Yet another new one to me and quite lovely. I can imagine it as a solo item at one of those endless chapel carol concerts, backed by a wheezing harmonium, with the congregation shuffling aching bottoms on pews never designed for comfort. Yes, I HAVE been there !

  19. Diana says:

    Linda, you must read the comments on the previous song – one of us is very mischievous. Guess who?

    You are right I don’t expect Jon or Simon intended this site as a social network but it has developed into one, but still if it injects a little humour into peoples’ day I don’t suppose we are doing any harm.

  20. Linda says:

    This has the sitting round a log fire with a glass of port atmoshere to it, lovely.
    Diana ,Colin spotted yesterdays comments, am at the minute working out where to hide homemade pork pie and sausage rolls so they survive till christmas eve .

  21. Jane Ramsden says:

    For those who are ‘caroled out’ with the Christian songs, there are many pagan yuletide songs to be found on t’internetty too. Here’s the beautiful ‘Solstice Carol’ by Wyrd Sisters:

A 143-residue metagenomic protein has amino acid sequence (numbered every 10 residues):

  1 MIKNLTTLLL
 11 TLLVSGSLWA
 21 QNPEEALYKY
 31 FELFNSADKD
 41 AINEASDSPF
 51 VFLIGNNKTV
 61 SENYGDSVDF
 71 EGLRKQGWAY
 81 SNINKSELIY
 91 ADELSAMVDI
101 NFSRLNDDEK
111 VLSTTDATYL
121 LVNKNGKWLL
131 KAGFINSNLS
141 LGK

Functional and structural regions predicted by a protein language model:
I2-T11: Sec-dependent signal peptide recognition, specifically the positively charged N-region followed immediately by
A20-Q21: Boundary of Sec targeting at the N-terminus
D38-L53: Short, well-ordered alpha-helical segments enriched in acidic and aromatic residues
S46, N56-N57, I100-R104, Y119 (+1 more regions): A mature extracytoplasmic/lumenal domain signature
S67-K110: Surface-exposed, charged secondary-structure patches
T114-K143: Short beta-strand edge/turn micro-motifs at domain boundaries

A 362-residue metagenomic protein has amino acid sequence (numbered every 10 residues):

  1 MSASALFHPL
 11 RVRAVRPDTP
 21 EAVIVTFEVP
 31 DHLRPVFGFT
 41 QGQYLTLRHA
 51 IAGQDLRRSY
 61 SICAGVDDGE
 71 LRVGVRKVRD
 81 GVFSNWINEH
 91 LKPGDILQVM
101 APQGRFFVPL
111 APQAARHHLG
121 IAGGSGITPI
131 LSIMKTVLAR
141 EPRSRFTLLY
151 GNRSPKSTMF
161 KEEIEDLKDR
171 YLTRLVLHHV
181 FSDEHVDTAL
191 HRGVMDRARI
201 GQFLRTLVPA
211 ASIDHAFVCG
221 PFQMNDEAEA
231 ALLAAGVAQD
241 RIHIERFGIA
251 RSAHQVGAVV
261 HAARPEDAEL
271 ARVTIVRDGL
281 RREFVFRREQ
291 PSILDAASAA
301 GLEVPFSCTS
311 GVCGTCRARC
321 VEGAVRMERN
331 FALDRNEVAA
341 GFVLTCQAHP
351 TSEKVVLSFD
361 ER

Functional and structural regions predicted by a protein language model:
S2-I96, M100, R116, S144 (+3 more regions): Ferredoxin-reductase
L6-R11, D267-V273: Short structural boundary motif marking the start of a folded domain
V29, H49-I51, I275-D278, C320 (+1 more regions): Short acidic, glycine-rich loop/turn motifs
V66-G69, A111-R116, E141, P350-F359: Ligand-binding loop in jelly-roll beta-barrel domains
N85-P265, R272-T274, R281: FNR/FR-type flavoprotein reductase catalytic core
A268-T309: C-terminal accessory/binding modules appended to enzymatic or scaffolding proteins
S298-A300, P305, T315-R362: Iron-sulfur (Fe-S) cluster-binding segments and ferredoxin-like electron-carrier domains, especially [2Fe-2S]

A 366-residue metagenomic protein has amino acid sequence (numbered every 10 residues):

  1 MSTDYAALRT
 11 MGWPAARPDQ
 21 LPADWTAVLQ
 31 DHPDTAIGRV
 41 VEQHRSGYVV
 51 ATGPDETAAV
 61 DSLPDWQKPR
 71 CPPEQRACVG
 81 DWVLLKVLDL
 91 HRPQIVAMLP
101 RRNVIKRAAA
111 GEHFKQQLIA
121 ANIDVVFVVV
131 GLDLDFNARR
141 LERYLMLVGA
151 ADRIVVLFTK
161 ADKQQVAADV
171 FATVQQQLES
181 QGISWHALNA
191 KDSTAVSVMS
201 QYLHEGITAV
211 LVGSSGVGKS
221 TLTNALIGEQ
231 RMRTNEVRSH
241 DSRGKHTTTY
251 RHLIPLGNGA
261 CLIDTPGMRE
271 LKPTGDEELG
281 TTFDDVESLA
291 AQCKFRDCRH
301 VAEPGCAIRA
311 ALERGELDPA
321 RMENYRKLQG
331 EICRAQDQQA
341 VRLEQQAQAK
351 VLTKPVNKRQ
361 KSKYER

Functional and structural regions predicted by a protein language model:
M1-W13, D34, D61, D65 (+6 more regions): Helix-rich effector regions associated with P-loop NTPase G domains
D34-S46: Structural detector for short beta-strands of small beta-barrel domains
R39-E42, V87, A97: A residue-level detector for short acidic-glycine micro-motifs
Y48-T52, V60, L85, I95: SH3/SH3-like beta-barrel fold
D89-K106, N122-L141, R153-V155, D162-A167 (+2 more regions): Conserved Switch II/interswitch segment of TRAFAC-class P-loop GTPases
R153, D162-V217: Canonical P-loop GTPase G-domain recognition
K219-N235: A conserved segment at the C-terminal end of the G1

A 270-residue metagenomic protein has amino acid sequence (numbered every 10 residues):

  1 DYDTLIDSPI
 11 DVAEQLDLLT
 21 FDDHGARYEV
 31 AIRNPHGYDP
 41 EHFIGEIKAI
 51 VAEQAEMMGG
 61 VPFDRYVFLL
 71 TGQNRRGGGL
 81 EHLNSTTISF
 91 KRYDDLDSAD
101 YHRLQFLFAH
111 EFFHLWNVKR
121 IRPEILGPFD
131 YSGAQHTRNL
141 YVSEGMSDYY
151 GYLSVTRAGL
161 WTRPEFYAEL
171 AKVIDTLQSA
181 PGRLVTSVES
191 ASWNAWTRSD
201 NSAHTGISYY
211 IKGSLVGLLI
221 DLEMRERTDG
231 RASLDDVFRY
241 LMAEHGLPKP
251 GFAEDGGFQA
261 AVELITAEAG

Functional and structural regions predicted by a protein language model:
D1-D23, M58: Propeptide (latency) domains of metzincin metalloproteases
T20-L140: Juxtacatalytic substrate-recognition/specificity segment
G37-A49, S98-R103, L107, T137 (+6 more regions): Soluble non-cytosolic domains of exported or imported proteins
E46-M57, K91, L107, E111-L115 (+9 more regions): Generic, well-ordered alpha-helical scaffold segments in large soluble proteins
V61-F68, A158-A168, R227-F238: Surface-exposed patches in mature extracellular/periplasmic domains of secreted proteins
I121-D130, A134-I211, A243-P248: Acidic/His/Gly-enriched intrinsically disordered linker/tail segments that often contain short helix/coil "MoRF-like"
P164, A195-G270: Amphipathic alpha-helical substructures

22. Diana says:

    Jane, glad to see you back, have missed your support with those who shall be nameless. Have you any suspicion who “A Nonny Mouse” might be?

    Have ignored all the clothing items which you have probably noticed. What ho no spelling mistakes.

  23. Simon says:

    Once again I’ll remind you all of the altrenative advent calendar over on the other blog, which has taken an almost totally secular approach to the season. You’ll find links back to 24 of the songs in the archive here. It’s a mixed bag but there are some belters amongst them. There will also be a player appearing on Christmas Day with all 25 of the selected tracks to listen to. It’s certainly worth a dabble.

  24. Diana says:

    Simon you have done it again – slipped up with your triping.

  25. muzza (N.W Surrey+fringe) says:

    Eeeeeee….Jane Lass…………..that were a right neece link to the Solstice Carol…..
    and bedazzled by Admin Simon’s “altrenative” site.

  26. Diana says:

    Still a nice one Jon.

  27. Old Muzza(NW Surrey.UK says:

    So Far……………..no winter….except the poor folk who have been flooded….
    the rest of us pottering about in our scimpys….bet I get a scarf for Crimbo……(I need a sock and a vest)
    .shortest day today….Here comes summer lads and lasses………….wahooooooo!

  28. amanda hill says:

    memories of David Smith at the Royal in Dungworth.. I was a snip of a lass but he sang this song wonderfully..and a roof raising last verse… All together now… lovely memories..